There's a real problem with how people interpret/translate the word גר Ger as it appears in the Bible, for example in the most recent Parshat Shavua, Torah Portion of the Week, Mishpatim, Exodus 21-24.
וְגֵ֖ר לֹ֣א תִלְחָ֑ץ וְאַתֶּ֗ם יְדַעְתֶּם֙ אֶת־נֶ֣פֶשׁ הַגֵּ֔ר כִּֽי־גֵרִ֥ים הֱיִיתֶ֖ם בְּאֶ֥רֶץ מִצְרָֽיִם׃What did the writer of the Bible mean by גר Ger?
Exodus 23:9 You shall not oppress a stranger, for you know the feelings of the stranger, having yourselves been strangers in the land of Egypt.
First of all, it wasn't a "convert," known today in Hebrew as a גר צדק, righteous ger. Four thousand 4,000 years ago there was no such thing as a formal conversion. The idea that someone "converts" to Judaism is much more recent. Even the iconic "conversion" of Ruth was no more than a statement of identification and oath to live and die according to however her mother-in-law Naomi does. People lived in clans and were expected to adopt the ways/religion/gods of the dominant clan.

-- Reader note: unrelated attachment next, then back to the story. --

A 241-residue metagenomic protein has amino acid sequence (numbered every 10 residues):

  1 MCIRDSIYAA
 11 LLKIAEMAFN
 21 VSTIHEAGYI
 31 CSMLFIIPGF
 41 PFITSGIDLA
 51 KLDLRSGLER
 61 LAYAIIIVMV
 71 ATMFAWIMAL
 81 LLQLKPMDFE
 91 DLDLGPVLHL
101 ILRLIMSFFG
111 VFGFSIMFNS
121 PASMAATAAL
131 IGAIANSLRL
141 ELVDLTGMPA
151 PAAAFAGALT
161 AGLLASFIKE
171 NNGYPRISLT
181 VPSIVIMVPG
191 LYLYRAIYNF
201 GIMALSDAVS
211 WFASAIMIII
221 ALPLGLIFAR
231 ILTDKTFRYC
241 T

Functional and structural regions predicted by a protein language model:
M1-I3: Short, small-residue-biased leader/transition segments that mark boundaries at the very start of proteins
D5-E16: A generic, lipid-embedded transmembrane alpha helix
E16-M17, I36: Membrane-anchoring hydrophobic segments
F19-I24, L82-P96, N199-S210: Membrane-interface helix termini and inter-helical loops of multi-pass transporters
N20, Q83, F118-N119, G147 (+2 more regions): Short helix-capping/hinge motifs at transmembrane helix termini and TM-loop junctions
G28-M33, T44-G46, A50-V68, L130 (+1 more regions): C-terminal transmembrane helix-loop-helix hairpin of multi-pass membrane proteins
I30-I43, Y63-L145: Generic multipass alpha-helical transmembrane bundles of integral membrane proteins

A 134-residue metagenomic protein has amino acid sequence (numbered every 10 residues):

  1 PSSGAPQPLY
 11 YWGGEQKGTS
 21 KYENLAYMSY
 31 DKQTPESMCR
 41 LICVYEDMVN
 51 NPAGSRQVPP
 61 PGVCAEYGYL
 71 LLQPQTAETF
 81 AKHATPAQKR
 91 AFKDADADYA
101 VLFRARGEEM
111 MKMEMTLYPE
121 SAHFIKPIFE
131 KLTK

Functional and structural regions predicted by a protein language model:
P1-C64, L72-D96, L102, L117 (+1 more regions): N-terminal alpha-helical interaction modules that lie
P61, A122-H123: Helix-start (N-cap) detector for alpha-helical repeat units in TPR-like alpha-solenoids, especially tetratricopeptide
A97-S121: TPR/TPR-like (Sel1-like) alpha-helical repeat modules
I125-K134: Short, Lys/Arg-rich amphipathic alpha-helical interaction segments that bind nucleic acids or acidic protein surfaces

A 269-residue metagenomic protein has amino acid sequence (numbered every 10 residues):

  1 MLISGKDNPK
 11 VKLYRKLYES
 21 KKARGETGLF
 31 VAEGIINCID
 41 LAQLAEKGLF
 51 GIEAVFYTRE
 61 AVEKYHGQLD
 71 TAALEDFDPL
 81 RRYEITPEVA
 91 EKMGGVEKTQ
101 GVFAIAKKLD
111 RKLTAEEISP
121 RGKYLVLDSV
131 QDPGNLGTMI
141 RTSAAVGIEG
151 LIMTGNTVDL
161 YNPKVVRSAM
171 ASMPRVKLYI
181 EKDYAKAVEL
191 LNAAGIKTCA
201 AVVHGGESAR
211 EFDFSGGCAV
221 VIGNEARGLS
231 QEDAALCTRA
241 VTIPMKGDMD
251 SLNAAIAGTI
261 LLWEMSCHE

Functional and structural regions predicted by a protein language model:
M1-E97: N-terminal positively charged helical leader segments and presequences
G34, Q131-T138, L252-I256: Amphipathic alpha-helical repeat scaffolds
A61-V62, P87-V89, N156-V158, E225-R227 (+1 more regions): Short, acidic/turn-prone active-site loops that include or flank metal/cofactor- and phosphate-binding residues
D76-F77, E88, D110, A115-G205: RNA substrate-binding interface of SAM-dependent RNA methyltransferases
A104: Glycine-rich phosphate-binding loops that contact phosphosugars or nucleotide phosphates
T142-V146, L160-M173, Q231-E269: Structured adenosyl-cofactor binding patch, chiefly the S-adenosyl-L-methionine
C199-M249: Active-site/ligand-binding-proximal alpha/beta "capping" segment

A גר Ger, if modeled on how Yosef and Yaakov's family/clan lived in Egypt, was one of a clan that didn't follow the dominant religion/gods of the society. When Pharaoh invited Yaakov to live in Egypt, he set them up in a "ghetto" of sorts in Goshen. Pharaoh's Egypt wasn't a 20th century American melting pot, which encouraged assimilation into the dominant culture/society.
The גר Ger wasn't like modern immigrants; they were more nomadic. They followed the money and didn't own land. There was something intrinsically temporary about the life of a גר Ger.
Think about it, please. I'd like your reactions.
|I expect stormy reactions to this post.|